The kitchen and the laboratory have come together at Harvard's Wyss Institute for Biologically Inspired Engineering, where researchers have developed a method that allows a biodegradable, and biocompatible bioplastic derived from the chitin shells of crustaceans and insects to be used to patch up wounds or hold implanted medical devices in place. The technique involves combining the material with a cutting edge culinary ingredient called transglutaminase or "meat glue".

Wyss Institute Founding Director Donald Ingber and Javier Fernandez are responsible for a chitosan bioplastic dubbed "Shrilk" previously developed at Wyss, andhave now extended the potential for the material into clinical areas. Chitosan, which is already approved for clinical use, boasts coagulant and antimicrobial properties and is used in a range of applications, from agricultural biopesticides to coagulant powders for controlling bleeding in emergencies.

The Wyss team saw chitosan bioplastics as having greater clinical potential, but the problem was how to bond them to living tissue. They found the answer in transglutaminase – a natural protein-binding enzyme that's more popularly known as meat glue. It's used commercially for food processing tasks like making seamless stuffed tenderloins, caseless sausages, and bacon-wrapped beef medallions without using skewers.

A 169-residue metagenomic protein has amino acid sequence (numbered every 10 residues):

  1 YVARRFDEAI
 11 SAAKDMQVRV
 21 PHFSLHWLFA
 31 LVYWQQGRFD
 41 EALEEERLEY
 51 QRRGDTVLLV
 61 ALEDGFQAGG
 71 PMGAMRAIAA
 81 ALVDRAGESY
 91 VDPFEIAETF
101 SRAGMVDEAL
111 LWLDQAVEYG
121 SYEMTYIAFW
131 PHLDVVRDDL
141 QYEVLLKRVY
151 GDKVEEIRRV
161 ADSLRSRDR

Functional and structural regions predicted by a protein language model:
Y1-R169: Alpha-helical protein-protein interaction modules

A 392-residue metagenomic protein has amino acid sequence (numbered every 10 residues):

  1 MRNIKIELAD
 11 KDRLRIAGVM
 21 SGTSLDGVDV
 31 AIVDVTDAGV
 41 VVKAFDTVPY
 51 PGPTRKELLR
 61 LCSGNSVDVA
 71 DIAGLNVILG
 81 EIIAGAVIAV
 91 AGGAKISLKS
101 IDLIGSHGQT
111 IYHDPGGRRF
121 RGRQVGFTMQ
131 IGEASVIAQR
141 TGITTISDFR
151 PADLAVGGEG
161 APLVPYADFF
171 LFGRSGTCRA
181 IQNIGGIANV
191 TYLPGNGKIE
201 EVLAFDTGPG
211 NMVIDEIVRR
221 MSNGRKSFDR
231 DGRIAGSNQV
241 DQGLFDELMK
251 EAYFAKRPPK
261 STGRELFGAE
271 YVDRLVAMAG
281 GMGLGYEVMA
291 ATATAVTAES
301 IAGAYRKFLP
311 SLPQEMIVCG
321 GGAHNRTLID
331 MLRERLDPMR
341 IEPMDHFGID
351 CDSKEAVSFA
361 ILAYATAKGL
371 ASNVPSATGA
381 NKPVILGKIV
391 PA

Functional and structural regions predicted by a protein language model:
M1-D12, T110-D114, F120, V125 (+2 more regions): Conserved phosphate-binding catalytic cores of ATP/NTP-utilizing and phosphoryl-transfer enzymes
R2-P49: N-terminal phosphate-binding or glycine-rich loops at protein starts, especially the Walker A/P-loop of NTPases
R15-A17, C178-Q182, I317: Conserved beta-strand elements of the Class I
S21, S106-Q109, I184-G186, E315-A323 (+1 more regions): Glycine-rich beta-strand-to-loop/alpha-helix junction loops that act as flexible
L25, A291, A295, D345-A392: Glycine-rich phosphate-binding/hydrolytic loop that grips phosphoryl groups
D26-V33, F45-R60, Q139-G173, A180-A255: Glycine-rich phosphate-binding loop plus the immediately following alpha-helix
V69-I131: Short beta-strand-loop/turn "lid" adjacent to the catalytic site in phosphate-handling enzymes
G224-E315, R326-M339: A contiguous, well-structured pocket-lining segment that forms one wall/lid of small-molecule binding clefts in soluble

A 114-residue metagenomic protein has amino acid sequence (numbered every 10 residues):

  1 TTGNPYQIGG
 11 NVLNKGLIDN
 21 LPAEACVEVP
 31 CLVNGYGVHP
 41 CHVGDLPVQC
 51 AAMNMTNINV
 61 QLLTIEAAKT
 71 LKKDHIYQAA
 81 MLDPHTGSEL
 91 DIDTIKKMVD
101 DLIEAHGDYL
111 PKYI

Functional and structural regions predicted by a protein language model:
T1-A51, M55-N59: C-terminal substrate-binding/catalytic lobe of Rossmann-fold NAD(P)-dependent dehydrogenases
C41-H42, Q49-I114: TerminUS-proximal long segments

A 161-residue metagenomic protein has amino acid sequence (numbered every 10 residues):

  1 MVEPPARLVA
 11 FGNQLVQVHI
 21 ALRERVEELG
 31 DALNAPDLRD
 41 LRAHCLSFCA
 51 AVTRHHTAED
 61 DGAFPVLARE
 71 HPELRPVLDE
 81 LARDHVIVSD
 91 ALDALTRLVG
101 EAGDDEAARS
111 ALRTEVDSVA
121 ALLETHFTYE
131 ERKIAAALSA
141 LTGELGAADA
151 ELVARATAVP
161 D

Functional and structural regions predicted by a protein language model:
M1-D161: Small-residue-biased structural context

By combining chitosan with transglutaminase, the team found that they could use the bioplastic and glue to bond tissues together. In addition, they were able to develop different formulations to create different types of chitosan that can bond to many types of material.

The simplest involves laying down a sheet of chitosan over serious injuries and using transglutaminase to secure it in place. The team has already demonstrated this application using a removed pig intestine with a large hole in it. Under pressure tests, the patch was found to be stronger than the intestinal tissue itself.

Another version is a spray made of liquid chitosan and liquid transglutaminase that can be used to quickly seal wounds. When it was used on a pig lung through which air was pumped to simulate breathing, it was able to seal a puncture wound. According to the team, the spray version of chitosan could be used to cover large areas, including serious burn cases.

Chitosan foam bonded to a one-centimeter-long defect in explanted porcine muscle(Credit: Wyss Institute at Harvard University)

A foam version is designed for the most serious of wounds, like those found on battlefields or in car accidents. Such a foam could be used to fill wound cavities and staunch bleeding until the patient can be moved to hospital.

The Wyss team sees the new chitosan dressings as having applications beyond keeping wounds closed and protected against infection. The technology could also be used to bond inorganic materials to living tissue, like holding biomedical implants or microfluidic devices in place in the body.

"Right now our approach is very general, but we could theoretically take this concept and adapt it into almost any form imaginable for a broad number of possible uses," says Fernandez.

The research was published in Tissue Engineering.

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